cheers

  12. jeffssong says:

    Actually, it’s not just “PTSD” – it’s “C-PTSD” as defined by the DSM “no perceivable escape” – because what child can escape their childhood? I know as a child my brother and I figured out there was no escape – none at all – forever (or at least until we grew up). Here’s some blog entries I wrote on exactly this sort of subject:
    http://jeffssong.wordpress.com/2011/04/11/childhood-ptsd-unrecognized-undertreated
    http://jeffssong.wordpress.com/2012/02/28/c-ptsd-and-me
    and to give a child’s view of that world of “C-PTSD” –
    http://jeffssong.wordpress.com/2011/05/09/nowhere-to-run-nowhere-to-hide

    Hope this helps you and others on defining this all important – and too long ignored subject of Childhood PTSD as well as Childhood C-PTSD – since it appears I’ve gone through it.

    • thanks for the clarification. the DSM -V did not specify the difference but I’m sure it will in the final version.

      • jeffssong says:

        🙂 I think the folks who are developing those definitions just haven’t considered the consequences of childhood and abuse and the inability for a child to escape – it’s taken them *this* long to even consider applying a “PTSD” label to a childhood trauma! And the thing is: labels don’t cure someone. They just help others to understand, albeit a bit; not much.

  13. I have dealt with some things in my life that likely caused some degree of PTSD, but was only diagnosed after the car accident. Unfortunately, due to several therapies at the same time, I never followed through with what the doctor recommended. Partly because I just couldn’t deal with anything else at the time…and partly because it sounded a little ridiculous. Have you ever heard of ‘tapping’ as a way to overcome it?

    • Kristy, I know people who swear by ‘tapping’, otherwise known as Emotional Freedom Technique. I tried a time or two (after a blog somewhere) with little success (are you surprised?). so I can’t recommend it, but some people love it.

      • LOL…glad I didn’t waste my time on it then. Although I still tend to get a little (sometimes a LOT) nervous at intersections, worried that someone else might run a red light or stop sign, it’s not bad enough that I’d seek treatment for it. Your post just reminded me of it and I thought I’d ask.

        Someday you’ll have to explain how, exactly, it’s supposed to work, because the explanations I got three and a half years ago just made it sound weird. 🙂

  14. Thank you again for such a wonderfully resourceful post! Love the WANA logo btw 😉

  15. I’ve been Dxd with PTSD before. In fact, I have layers of it from various life events – not the least of which is some of my long-term exposure in child protective services. A lot of folks in emergency services work end up with PTSD from the traumas they deal with every day. Some of it resolves, but the issues with sleeping require meds and the hyper-alert thing is probably going to be with me for life. Not all bad. I’m hard to sneak up on even though I have major hearing problems. And despite the major hearing problems a loud, abrupt sound I can hear is likely to send me through the roof. I bet you also find most of us are safety conscious as well.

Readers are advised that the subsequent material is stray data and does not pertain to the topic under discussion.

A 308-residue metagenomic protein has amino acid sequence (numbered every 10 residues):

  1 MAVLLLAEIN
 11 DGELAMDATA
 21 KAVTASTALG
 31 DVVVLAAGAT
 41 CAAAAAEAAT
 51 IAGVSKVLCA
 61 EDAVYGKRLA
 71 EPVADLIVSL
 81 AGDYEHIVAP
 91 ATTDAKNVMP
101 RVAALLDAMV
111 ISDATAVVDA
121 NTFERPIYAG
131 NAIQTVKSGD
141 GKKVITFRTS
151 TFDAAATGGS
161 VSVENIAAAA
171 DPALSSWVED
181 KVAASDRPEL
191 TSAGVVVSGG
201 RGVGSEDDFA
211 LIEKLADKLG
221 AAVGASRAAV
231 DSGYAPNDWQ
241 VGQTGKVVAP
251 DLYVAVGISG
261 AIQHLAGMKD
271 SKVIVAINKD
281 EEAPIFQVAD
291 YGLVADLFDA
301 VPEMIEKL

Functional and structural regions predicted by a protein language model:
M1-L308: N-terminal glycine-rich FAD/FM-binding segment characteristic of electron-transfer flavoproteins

Kristy, I’ve used a variety of things to deal with various PTSD issues. I’ve tried EFT (works if you do it all the time, works better with a trained EFT therapist). NLP (It is the granddaddy of EFT and works better but is very expensive). I’ve done desensitization work on some issues – batiks and the empty chair – gestalt thing on others. Overall, if it didn’t cost so bloody much I’d say a highly skilled Neurolinguistic Programmer like like Richard Bandler is the best investment. Takes little time, keep the memory/lesson and lose the trauma. Of course, if we figure in therapy time over years then paying a few thousand for a desensitization quick fix over a short period of time pretty much equals out. You can read the book, “Using Your Mind For a Change” and see what you think.

    • Our provincial government has just authorized our Workers Compensation to include PTSD for first responders as a covered injury from work. it’s about time, although we’re the first province in canada to do that.

  16. Forgot to add that the Red Book of Adult Children of Alcoholics (and Dysfunctional Families) addresses PTSD in some of the kid from those families. Likely most of us.

  17. Vanessa says:

    This is just a theory I have, but… adults who were abused as children are more likely to get involved in abusive relationships as adults. However, adult abuse victims are revictimized by a society and a psychotherapy industry that places the blame for ‘accepting abuse’ on the victim, and doesn’t ‘punish’ the abuser. Domestic Violence is more often than not considered a ‘civil matter’, and when an woman with an abusive husband seeks shelter, she is treated as though she needs to be held to a curfew because she can’t make proper choices as evidenced by the fact that she ‘allowed’ this man to abuse her. I believe that this injustice is a major cause of PTSD associated with abuse.